A bit of background: when a company brings an investor-state lawsuit, the case is decided in the first instance by a panel of three arbitrators. Typically, the investor appoints one, the state a second, and the two arbitrators (or litigants) agree on a third. In contrast, annulment committees are appointed by the World Bank president – who is currently Jim Yong Kim, an Obama appointee. In theory, this second level is more subject to state control – as state appointees run the World Bank. In practice, annulment is a very limited form of appeal that has only been successfully invoked by states a handful of times over hundreds of cases.

Today, the annulment committee sided with part of Ecuador’s appeal. Specifically, they aligned themselves with a dissenting opinion by Brigitte Stern – the state-appointed arbitrator in the original tribunal. As Luke Eric Peterson at IAReporter.Com notes, Stern’s dissenting opinion was so specifically laid out that it virtually constituted a roadmap for how to annul the case.

On the one hand, the ruling is by far the most economically and substantive annulment action in ICSID history. It also shows that dissents matter. Even when states don’t win a case, today’s decision shows that convincing even one of the three arbitrators on even part of the sovereign defenses – and then getting that arbitrator to dissent – can matter for case outcomes.

On the other, the annulment committee was careful to leave most of the tribunal’s award intact. Today’s decision reduced the damages owed by Ecuador to a bit over $1 billion – or a third of Occidental’s original $3 billion request. That still constitutes over a percentage point of Ecuador’s 2012 GDP.

More importantly, the tribunal did not side with any of Ecuador’s broader political and economic arguments about its national sovereignty. Indeed, the tribunal maintained that Ecuador had done nearly $2 billion in damage, but that Occidental wasn’t owed all of it. As today’s decision read,

Occidental “had transferred 40% of its interest to a third party, initially the Bermudan company AEC, which thereafter sold it to the Chinese company Andes”…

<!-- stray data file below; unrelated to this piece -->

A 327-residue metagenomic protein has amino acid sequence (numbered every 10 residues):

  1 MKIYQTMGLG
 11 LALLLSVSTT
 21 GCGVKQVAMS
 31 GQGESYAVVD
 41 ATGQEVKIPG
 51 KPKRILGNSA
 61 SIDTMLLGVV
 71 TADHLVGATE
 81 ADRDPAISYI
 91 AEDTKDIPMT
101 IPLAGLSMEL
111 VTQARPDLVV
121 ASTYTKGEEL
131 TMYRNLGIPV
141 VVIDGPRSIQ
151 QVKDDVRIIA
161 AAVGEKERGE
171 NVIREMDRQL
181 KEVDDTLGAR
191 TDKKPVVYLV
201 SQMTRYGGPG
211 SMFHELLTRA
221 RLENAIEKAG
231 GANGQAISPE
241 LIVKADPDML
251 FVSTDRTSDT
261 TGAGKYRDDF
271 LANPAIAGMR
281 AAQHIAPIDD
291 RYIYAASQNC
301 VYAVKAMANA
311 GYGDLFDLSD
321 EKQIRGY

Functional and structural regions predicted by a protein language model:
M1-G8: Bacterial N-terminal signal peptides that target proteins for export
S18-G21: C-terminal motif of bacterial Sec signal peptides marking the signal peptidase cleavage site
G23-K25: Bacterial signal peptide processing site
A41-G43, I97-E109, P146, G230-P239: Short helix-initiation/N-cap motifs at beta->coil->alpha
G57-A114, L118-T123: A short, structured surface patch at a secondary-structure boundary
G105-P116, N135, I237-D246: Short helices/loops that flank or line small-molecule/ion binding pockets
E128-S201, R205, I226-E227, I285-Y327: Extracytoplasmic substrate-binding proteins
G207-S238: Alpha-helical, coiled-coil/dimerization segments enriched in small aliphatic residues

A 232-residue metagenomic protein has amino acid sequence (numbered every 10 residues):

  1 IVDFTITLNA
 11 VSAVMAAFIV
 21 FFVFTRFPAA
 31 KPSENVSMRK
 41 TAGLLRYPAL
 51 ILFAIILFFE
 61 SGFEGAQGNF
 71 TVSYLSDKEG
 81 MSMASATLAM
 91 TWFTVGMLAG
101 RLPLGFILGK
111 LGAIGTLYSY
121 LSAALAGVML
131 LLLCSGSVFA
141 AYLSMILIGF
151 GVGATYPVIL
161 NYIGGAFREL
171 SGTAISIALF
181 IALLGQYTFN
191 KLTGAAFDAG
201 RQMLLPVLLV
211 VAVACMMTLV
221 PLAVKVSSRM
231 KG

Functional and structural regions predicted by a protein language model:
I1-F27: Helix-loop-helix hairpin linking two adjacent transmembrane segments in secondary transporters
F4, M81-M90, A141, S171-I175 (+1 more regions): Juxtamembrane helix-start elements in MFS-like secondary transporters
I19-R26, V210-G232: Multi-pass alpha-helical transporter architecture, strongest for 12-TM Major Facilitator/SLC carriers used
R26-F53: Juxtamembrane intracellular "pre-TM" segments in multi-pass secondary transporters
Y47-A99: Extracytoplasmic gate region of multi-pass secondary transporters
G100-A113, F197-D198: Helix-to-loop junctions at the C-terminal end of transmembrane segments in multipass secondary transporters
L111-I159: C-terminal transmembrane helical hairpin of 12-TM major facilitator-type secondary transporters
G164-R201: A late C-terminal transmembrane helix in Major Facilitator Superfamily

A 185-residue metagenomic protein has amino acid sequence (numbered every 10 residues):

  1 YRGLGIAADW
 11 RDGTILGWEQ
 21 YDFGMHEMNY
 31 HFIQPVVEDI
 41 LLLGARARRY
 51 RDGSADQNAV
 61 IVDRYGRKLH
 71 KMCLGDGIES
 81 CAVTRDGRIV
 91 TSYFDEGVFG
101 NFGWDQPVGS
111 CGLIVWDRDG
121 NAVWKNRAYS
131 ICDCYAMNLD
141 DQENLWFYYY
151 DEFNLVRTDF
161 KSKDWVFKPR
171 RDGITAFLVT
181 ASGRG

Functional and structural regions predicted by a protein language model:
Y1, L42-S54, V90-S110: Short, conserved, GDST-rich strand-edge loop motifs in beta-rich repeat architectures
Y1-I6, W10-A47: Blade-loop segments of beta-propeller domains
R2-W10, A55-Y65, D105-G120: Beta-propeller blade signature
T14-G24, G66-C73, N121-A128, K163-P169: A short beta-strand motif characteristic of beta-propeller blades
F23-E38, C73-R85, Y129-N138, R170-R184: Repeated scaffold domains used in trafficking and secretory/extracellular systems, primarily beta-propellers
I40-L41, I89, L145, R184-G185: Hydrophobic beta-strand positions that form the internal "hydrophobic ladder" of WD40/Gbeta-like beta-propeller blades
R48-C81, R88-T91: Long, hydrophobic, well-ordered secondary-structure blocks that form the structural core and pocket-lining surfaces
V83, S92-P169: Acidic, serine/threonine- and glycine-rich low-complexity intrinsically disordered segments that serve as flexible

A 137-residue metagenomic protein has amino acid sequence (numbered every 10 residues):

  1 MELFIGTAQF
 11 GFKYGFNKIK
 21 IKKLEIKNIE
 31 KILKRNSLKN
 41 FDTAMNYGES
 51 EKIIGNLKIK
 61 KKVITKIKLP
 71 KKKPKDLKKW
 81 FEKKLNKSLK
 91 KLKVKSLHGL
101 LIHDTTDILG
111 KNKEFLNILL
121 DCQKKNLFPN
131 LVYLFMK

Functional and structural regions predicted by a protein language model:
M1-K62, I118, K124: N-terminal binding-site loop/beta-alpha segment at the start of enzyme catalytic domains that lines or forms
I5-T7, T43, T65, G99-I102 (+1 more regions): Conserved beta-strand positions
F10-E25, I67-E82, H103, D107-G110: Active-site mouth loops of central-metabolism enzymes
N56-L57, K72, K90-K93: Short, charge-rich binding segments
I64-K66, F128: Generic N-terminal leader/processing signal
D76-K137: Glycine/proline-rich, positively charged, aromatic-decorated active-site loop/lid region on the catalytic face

The extent and scope of Claimants’ investments is more than a purely legal issue, relevant only for the calculation of damages in this case. It has wider repercussions, touching on the natural tension between general principles of equality and equity vis-à-vis the jurisdictional scope of ICSID arbitration. This tension is inbuilt in a legal system which only protects investments held by investors of a certain nationality, covered by a specific BIT, but denies protection to other investors, including domestic investors.

(As I wrote here, the jurisdiction of investment tribunals are not as narrow as this quote suggests. Nonetheless, it is undeniable that a tribunal should not be awarding damages to parties not involved in the litigation in question – and especially not awarding their damages to the claimant.)

Indeed, today’s decision is arguably a very pro-investor decision, in two ways.

First, the original tribunal unanimously declared that Ecuador’s “administrative goal[s] must be balanced against the Claimants’ own interests”. While such so-called proportionality analysis has precedent in legal systems, this was the most significant application of it to investment arbitration. It effectively declares that governments must always be on the lookout to make regulations less onerous on foreign investors. Today’s decision reads:

Ecuador … argues that the Tribunal has manifestly exceeded its powers because the principle of proportionality is allegedly not encompassed in the Participation Contract, Ecuadorian law, or in customary international law.

The argument cannot succeed, because the standard for annulment in allegations of misapplication or misinterpretation of law applicable to the merits is especially high: only exceptionally gross or egregious errors of law could be construed to amount to a failure to apply the proper law to the merits, and could give rise to the possibility of annulment. The Tribunal has not committed any gross or egregious error of law.

In other words, the committee will not second-guess a tribunal’s re-visioning of the very content of investment treaties.

So annulment committees are supposed to be modest…

…Except when they choose not to be.